Producing your very best garden calls for a plan. These are my top five tips to get you started. Read them now and follow up with some action as time and favourable weather allows.
1) Save a TONNE of work this summer
Apply dormant spray to your fruit trees, roses, most flowering trees and shrubs just as soon as evening temperatures remain reliably above freezing. This may not be any time soon, but I give you fair warning so that there are no excuses.
Dormant spray is a two-bottle arrangement that you buy in a box. One bottle contains a refined mineral oil called ‘dormant oil.’ Its job is to smother overwintering insect egg casings and prevent the first generation of tent caterpillars from taking over your crabapple, same with aphids on your roses.
The second bottle is filled with lime sulphur. This is a natural disease suppressant. The active bacteria and spores that promote powdery mildew and sooty mould are discouraged by the smell of this stuff, as are house guests who drop by the same day that you apply it. For this reason, I recommend that you spray it and go run some errands for a few hours. Lime sulphur smells like rotten eggs, but it works.
This is a great time of year to prune most any fruiting trees, especially apples, peaches, apricots and nectarines. The idea is to open up their structure by removing a portion of the branches that grow in the interior of the tree. Let the sun shine on the fruit as it ripens and remove some of the top growth, allowing wind to whistle through. Sunshine and breezes encourage evenly ripened fruit and discourage the diseases and insects that the dormant spray didn’t reach.
Leave your pear tree unless it is unruly or getting in your way. They generally don’t like being pruned.
This is a good time of year to prune your cedar hedge and junipers, too. Shaping them now produces a soft, finished look in a month or two as new growth appears.
3) Fertilize your lawn
Your lawn stored up nutrients at its root zone last fall, which is why it explodes out of the soil with the warming temperatures and increased rainfall of spring. Soon, however, it outgrows the available nutrients in the soil and bingo, weeds compete their way into the lawn and insects are tempted by its weakened state.
None of this happens, to the same extent, when a quality fertilizer is applied early in spring. A product with slow-release nitrogen provides a safe, lasting green as this is the one element that your lawn craves the most after a long winter. The addition of iron, at least 1% in the bag, is the key to a greener lawn. Be sure to use a quality lawn fertilizer that contains chelated iron, a type of iron that is available in a form that grass plants can readily absorb. There is a new form of iron on the market called ‘DDP’ which produces extraordinary results.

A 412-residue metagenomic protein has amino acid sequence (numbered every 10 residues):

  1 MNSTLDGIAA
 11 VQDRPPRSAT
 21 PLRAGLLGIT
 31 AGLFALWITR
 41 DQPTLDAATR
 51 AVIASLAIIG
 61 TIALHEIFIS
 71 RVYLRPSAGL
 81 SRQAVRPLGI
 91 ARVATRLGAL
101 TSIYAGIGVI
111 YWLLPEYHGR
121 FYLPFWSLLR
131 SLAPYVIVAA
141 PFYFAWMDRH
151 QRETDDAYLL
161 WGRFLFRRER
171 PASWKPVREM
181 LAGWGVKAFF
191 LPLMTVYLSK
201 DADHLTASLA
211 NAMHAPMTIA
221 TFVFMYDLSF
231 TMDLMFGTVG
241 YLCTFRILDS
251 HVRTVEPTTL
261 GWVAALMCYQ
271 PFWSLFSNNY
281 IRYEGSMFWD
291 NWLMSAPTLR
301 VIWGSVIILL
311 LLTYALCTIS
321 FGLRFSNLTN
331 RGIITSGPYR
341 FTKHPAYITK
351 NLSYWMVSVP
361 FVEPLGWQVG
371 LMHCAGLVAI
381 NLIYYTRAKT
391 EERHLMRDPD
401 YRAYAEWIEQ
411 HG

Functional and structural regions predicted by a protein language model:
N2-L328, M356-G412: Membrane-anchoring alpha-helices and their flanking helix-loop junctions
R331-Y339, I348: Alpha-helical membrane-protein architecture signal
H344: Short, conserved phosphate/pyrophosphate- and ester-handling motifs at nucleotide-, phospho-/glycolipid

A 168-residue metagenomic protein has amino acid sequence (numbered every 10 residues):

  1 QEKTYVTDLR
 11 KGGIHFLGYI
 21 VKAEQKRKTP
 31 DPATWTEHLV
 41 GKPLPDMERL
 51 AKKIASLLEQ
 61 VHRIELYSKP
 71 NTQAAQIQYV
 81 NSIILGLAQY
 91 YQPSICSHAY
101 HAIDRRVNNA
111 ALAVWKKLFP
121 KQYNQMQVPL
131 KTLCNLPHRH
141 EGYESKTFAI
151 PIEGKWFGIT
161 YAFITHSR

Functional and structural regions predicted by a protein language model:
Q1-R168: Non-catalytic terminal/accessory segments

4) Soil enhancement
The nutrients in your garden and container soil were used up, to a large extent, by last year’s plants. This is the best time of year to replenish those nutrients by adding generous quantities of composted manure.
Late March/early April is the time to dig generous quantities of composted cattle or sheep manure into your garden beds. How much? I spread 20 kg over a square meter of soil and turn it under or ‘work it in’ with a cultivator or garden fork or leave it and let the earthworms pull it down.
It is impossible to overemphasize the benefits of adding finished compost to your garden soil.
Last year’s soil should be removed and placed on the garden. Scrape out the inside of each pot with a stiff brush to remove the soil that is caked on and replace with fresh container mix. Be sure to buy quality stuff as you do get what you pay for with this product.
Finally, sit, enjoy the birds, feed them, water them, breathe deeply and dream of the next eight glorious months in your Canadian garden. You’ve earned it.
Mark Cullen is an expert gardener, Member of the Order of Canada, author and broadcaster. Get his free monthly newsletter at markcullen.com. Look for his new best seller, The New Canadian Garden’ published by Dundurn Press. Follow him on Twitter @MarkCullen4 and Facebook.